It’s essential to know the financial situation that the M&A target company is in, so you need to understand their capital structure. This includes current shares outstanding, options outstanding, warrants and rights outstanding, a summary of all debt instruments with key terms and conditions, and contingencies.
Contracts and Agreements
Contracts and agreements are one of the most important things to look at when considering a M&A, because it’s these contracts and agreements that will lay the groundwork to the future stability of the company (or reveal flaws that need to be rectified). These involve partnerships, joint ventures, distribution agreements, governmental contracts, purchase agreements, sales agreements, supplier and subcontractor agreements, and commissions or other payment agreements.
You may not think you need a VDR to understand a company’s products, because you can see them for sale by the company, but there are some secrets to the products that are trade secrets that are under lock and key. These include research and development, competitive analysis, new product pipeline, product margins, patents and trademarks.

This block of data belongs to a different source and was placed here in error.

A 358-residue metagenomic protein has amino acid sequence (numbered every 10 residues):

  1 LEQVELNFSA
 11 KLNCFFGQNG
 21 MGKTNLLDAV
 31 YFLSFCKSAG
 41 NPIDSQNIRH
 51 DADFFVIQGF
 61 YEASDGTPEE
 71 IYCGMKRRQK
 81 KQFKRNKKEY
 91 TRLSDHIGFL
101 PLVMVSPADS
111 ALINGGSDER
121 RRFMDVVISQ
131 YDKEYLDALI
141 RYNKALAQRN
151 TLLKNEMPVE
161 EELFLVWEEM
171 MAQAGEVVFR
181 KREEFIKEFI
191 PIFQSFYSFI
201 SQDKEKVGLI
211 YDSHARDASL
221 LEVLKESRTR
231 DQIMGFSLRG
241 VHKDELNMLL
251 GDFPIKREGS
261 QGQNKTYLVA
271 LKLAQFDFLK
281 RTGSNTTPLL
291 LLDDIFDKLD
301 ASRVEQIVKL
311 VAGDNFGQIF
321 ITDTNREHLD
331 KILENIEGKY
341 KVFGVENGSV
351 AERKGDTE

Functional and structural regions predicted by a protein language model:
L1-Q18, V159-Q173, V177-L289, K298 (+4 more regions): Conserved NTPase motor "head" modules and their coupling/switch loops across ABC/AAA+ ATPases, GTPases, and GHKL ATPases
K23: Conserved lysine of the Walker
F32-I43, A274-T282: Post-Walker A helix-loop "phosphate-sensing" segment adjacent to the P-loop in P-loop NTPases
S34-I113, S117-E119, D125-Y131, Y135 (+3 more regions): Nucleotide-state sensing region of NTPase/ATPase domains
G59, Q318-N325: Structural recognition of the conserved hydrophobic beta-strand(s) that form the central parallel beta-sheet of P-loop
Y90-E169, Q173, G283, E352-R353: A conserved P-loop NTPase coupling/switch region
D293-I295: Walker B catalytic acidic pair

Marketing, Sales and Distribution
You want to acquire a healthy company with good plans in place–or maybe you want to revamp the entire operation–but you’re going to need to know what they’re doing right now and what effects it’s having. This includes strategy and implementation, distribution channels, positioning, marketing opportunities and risks, pipeline analysis, and sales structure.
Management and Personnel
One of the hardest parts of an M&A is making decisions regarding the reorganization and personnel. You’re going to want to look at organizational charts, headcount by function and location, bios of the senior management, compensation plans, employment agreements, benefit plans, incentive stock plans, worker’s compensation, and union contracts.
Properties and Real Estate
One of the big things you’re getting when you acquire a new business is their physical assets. You’ll want to inspect the valuation documents for all properties, sale documents for properties, factory floor plans, and property tax information.
Insurance and Legal
For insurance, you’re going to want a good look at the current policies and history of major claims. In the legal realm, you’ll need to inspect the intellectual properties, licensing agreements, patents, any pending litigation, copyrights, licenses, and trademarks. You’ll also want a description of environmental and employee safety issues and liabilities.
Regulation can make a company sink or swim, and you need to go into the merger with your eyes wide open. This includes knowing any new regulations and their consequences, necessary authorizations, regulatory projects, and outstanding regulatory issues.
Finally, you will want to get a full understanding of the company’s tax obligations, historical tax assessments, governmental audits, and tax financial statements.
Learn more about how a Virtual Data Room can assist you in managing your due diligence.